Examining the Contextual Factors Influencing Intersectoral Action for the SDGs: Insights From Canadian Federal Policy Leaders

Document Type : Original Article


1 Dalla Lana School of Public Health, Social and Behavioural Health Sciences Division, University of Toronto, Toronto, ON, Canada

2 School of Epidemiology and Public Health, Faculty of Medicine, University of Ottawa, Ottawa, ON, Canada

3 Social and Behavioural Health Sciences Divsion, Dalla Lana School of Public Health, University of Toronto, Toronto, ON, Canada

4 Institute of Health Policy, Management and Evaluation, Dalla Lana School of Public Health, University of Toronto, Toronto, ON, Canada

5 Centre for Global Health, Dalla Lana School of Public Health, University of Toronto, Toronto, ON, Canada


The interdependent and intersecting nature of the Sustainable Development Goals (SDGs) require collaboration across government sectors, and it is likely that departments with few past interactions will find themselves engaged in joint missions on SDG projects. Intersectoral action (IA) is becoming a common framework for different sectors to work together. Understanding the factors in the environment external to policy teams enacting IA is crucial for making progress on the SDGs.

Interviews [n = 17] with senior public servants leading SDG work in nine departments in the federal government of Canada were conducted to elicit information about issues affecting how departments engage in IA for the SDGs. Transcripts were coded based on a set of factors identified in a background review of 20 documents related to Canada’s progress on SDGs. Iterative group thematic analysis by the authors illuminated a set of domestic and global contextual factors affecting IA processes for the SDGs.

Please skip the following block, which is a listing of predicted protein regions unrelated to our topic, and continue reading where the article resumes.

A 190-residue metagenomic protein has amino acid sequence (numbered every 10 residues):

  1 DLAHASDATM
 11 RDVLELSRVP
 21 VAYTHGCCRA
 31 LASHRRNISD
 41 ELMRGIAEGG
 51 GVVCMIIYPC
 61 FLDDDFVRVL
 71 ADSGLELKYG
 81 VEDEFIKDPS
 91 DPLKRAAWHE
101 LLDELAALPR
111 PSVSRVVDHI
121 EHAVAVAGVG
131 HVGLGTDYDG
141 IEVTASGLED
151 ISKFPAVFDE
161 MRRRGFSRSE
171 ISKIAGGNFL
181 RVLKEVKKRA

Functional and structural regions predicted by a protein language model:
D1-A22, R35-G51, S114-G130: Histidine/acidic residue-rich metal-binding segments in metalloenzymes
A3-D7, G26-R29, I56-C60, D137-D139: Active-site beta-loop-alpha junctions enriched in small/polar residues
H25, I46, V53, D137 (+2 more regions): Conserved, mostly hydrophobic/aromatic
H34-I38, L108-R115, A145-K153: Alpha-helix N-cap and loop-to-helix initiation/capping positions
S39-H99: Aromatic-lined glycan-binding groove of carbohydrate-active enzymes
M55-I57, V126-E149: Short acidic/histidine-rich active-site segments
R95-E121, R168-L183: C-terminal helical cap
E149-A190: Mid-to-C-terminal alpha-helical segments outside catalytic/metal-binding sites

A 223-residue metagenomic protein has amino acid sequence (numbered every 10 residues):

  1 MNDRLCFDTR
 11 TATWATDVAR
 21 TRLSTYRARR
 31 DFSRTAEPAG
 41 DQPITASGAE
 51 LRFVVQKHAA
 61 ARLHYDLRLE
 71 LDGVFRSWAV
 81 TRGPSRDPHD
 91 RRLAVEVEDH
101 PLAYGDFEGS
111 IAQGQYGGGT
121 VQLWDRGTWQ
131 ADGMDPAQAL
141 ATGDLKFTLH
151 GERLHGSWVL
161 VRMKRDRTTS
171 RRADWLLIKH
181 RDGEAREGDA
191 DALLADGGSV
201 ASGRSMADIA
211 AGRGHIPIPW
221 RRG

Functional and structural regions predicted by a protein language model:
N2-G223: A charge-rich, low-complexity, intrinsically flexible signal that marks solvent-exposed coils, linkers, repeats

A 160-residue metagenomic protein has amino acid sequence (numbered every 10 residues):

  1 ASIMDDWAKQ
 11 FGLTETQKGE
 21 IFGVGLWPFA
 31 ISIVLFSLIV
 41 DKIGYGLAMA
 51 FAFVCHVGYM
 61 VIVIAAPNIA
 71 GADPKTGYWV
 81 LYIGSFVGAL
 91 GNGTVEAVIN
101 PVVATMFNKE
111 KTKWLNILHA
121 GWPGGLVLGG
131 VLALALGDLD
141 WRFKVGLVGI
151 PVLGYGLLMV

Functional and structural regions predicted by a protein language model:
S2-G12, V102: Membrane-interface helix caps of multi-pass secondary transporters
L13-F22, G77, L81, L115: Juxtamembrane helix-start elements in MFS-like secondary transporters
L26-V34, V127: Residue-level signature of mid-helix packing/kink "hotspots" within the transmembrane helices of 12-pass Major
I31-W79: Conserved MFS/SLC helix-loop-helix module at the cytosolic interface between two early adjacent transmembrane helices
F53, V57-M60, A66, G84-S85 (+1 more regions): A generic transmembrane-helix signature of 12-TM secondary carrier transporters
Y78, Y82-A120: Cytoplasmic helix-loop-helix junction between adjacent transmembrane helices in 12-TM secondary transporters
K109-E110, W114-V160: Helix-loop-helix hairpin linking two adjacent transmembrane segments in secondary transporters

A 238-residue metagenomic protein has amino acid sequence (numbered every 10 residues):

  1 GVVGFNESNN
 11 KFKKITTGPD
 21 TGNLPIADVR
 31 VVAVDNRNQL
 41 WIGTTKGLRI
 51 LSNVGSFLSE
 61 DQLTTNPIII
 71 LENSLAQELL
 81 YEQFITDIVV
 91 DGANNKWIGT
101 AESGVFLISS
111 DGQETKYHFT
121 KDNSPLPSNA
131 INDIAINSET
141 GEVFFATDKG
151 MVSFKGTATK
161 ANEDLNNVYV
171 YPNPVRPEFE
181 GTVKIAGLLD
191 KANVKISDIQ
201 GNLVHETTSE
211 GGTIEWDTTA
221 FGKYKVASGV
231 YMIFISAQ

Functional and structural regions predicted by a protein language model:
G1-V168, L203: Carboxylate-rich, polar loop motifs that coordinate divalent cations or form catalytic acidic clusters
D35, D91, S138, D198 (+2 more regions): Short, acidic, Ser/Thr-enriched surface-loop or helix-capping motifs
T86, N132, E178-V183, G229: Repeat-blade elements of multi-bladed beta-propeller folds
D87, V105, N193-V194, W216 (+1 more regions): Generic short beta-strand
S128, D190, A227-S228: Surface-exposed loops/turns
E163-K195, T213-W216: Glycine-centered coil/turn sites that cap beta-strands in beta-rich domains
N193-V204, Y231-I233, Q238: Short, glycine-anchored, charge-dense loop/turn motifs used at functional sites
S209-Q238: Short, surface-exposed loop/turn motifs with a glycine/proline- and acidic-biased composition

The mechanisms for successful IA were identified as facilitative governance, leadership by a central coordinating office, supportive staff, flexible and clear reporting structures, adequate resources, and targeted skills development focused on collaboration and cross-sector learning. Factors that affect IA positively include alignment of the SDG agenda with domestic and global political priorities, and the co-occurrence of social issues such as Indigenous rights and gender equity that raise awareness of and support for related SDGs. Factors that affect IA negatively include competing conceptual frameworks for approaching shared priorities, lack of capacity for “big picture” thinking among bureaucratic staff, and global disruptions that shift national priorities away from the SDGs.

IA is becoming a normal way of working on problems that cross otherwise separate government accountabilities. The success of these collaborations can be impacted by contextual factors beyond any one department’s control.


Articles in Press, Corrected Proof
Available Online from 10 June 2024
  • Receive Date: 09 May 2023
  • Revise Date: 26 February 2024
  • Accept Date: 08 June 2024
  • First Publish Date: 10 June 2024